For getting its $1.2-bn arbitration, Cairn sues Air India in the US
British oil company Cairn Energy Plc has initiated the process to seize Indian assets and has brought a lawsuit in the US against national carrier Air India to enforce the $1.2-billion arbitration award it won against the Indian government in a longstanding tax dispute. Sources in New Delhi said that the Centre will take “all necessary steps to defend against any such illegal enforcement action”. The Government had challenged in a court in The Hague the arbitration tribunal verdict that overturned its demand for back taxes from Cairn. The Permanent Court of Arbitration (PCA) at The Hague in December 2020 had ruled that the Indian government’s retrospective tax demand on Cairn Energy was “in breach of the guarantee of fair and equitable treatment”, and against the India-UK bilateral treaty. For details visit.
6. Current Affairs – Technology
Overnight Crypto sensation sets out to undo the Internet’s failings
The cryptocurrency that shot to a more than $45 billion valuation since it began trading could be just the tip of the iceberg for a new type of blockchain that hopes to remake how people interact with the world wide web. While the surge in value attracted headlines, the Internet Computer project run by the Dfinity Foundation and its founder Dominic Williams has actually been in development for several years. The goal is twofold — to improve the slow pace of most blockchain technology and remove gatekeepers like Amazon Web Services as the centralized, for-profit entities that both blockchain and websites rely on. The token, dubbed Internet Computer Price, or ICP, allows holders to govern the network. For details visit.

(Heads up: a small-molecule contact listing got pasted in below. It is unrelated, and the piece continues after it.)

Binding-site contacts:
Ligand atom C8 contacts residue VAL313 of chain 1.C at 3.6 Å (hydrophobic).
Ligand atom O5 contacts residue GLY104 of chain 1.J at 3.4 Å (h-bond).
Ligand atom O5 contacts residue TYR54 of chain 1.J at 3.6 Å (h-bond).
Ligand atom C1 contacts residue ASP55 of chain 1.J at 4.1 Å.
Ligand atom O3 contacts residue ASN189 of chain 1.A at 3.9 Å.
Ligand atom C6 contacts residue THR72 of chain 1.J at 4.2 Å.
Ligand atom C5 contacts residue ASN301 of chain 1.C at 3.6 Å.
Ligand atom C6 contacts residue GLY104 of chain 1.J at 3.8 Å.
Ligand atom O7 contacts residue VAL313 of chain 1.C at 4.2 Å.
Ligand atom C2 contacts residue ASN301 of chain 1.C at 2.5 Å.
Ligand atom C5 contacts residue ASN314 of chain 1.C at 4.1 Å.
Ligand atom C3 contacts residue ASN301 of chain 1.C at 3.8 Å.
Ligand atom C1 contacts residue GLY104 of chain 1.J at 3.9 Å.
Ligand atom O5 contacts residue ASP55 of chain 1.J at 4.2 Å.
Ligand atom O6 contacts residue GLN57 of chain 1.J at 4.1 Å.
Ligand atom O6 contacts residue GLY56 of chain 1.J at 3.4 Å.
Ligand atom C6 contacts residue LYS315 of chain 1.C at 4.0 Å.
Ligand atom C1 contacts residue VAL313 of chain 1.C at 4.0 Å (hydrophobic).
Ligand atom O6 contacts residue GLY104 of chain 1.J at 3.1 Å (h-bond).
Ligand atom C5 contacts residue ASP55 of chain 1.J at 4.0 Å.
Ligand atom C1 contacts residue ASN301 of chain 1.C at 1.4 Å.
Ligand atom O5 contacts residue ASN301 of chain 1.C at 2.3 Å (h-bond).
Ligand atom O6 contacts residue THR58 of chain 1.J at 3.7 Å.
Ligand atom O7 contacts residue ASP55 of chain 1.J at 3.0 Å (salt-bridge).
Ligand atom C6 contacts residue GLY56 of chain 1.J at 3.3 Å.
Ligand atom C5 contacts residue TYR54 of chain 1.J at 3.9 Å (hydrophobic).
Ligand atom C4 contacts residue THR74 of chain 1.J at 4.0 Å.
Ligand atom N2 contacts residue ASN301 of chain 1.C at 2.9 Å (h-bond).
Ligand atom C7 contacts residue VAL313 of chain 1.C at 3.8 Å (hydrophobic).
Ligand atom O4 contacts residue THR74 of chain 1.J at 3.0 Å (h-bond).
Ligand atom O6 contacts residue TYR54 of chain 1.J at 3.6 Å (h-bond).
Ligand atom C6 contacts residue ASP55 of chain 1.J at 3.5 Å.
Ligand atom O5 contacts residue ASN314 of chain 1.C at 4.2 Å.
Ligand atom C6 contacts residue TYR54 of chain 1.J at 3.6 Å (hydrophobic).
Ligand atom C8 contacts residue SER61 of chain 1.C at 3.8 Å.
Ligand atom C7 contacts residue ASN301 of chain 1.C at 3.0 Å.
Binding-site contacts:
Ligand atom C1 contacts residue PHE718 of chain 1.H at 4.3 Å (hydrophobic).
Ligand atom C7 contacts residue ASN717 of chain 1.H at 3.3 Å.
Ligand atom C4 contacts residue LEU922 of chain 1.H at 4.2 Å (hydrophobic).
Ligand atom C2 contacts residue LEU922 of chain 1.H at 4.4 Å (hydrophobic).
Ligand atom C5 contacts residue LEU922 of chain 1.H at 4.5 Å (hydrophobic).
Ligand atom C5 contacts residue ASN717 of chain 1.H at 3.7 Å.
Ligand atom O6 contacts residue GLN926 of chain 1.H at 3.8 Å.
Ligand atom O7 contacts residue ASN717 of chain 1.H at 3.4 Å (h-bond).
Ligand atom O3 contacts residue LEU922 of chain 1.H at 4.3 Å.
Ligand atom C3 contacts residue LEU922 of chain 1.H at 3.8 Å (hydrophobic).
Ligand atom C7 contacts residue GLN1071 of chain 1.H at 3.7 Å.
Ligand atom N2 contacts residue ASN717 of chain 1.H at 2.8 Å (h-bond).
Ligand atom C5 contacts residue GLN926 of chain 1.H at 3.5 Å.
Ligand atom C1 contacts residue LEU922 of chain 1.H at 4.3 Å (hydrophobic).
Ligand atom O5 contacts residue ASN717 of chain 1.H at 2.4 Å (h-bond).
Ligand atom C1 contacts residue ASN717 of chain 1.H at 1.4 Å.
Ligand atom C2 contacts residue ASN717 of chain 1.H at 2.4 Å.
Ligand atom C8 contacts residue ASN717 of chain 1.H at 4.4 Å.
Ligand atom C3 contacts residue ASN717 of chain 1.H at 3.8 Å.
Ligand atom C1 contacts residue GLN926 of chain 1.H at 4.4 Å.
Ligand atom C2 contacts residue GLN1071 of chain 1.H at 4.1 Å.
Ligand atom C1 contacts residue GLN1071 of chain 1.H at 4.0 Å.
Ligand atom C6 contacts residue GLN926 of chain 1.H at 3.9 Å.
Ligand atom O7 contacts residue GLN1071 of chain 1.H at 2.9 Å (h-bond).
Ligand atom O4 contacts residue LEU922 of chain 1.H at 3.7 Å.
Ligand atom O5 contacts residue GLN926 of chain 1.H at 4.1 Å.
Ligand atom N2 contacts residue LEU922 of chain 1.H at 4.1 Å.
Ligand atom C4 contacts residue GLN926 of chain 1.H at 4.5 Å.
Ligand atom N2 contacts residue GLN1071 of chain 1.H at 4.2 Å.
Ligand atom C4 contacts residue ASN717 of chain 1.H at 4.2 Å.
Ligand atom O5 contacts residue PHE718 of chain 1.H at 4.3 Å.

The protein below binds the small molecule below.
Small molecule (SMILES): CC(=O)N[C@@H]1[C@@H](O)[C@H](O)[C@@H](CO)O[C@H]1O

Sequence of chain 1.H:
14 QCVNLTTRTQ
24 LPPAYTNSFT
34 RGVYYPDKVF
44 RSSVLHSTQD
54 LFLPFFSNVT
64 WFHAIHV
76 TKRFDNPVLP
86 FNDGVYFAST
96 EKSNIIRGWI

Explained | India’s crypto covid relief fund: What is it and how it works?
With Russian-Canadian cryptocurrency, Ethereum co-founder Vitalik Buterin’s announcement to donate cryptocurrency worth $1 billion to support Covid-19 relief work in India, debates over India’s Covid Crypto Relief Fund has begun. The experts are looking at how Buterin’s donation — in the form of cryptocurrency Shiba Inu, which is part of a growing number of joke digital currencies — would help India. The reason being, both Shiba Inu and Dogecoins aren’t backed by tangible value and hence are less valuable than competitors Bitcoin or Ethereum. Also, they don’t have serious investors behind them too. For details visit.
Everything you need to know about Bitcoin and its impact on the environment
“Tesla has suspended vehicle purchases using Bitcoin” And just like that, cryptocurrencies saw a massive slide with Bitcoin plunging as much as 17 percent, all with one single tweet. The tweet was so significant because it was seen as a massive U-Turn by Tesla after it had announced a $1.5 billion investment in Bitcoin in February and had made plans to accept the cryptocurrency as a mode of payment. What caused this sudden pull-out? Bitcoin’s impact on the environment. To understand its impact on the environment, we must look at Bitcoin as ‘mined’ in the first place. The process of creating a new coin involves the analysis and computation of complex mathematical equations. These are done on computers. An estimate by the University of Cambridge says that Bitcoin mining consumes more than 120 TWh per year which means it uses more electricity than some countries like Argentina or Sweden. For details visit.
Can Groww supercharge its Banking ambitions with the IndiaBulls AMC acquisition?